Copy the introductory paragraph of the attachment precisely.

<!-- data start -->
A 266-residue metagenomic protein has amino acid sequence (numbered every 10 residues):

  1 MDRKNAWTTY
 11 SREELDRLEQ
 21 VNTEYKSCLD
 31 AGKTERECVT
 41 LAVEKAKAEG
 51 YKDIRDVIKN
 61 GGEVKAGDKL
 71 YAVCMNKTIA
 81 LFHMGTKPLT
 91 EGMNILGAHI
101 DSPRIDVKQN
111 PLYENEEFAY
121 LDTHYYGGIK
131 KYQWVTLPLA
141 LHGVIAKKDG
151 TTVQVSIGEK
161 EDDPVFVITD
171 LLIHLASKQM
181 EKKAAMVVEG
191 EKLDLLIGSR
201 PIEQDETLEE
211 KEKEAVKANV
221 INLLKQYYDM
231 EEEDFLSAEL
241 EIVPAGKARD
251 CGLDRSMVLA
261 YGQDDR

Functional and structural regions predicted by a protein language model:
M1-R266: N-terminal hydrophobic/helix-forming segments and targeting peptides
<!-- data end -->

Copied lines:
A 266-residue metagenomic protein has amino acid sequence (numbered every 10 residues):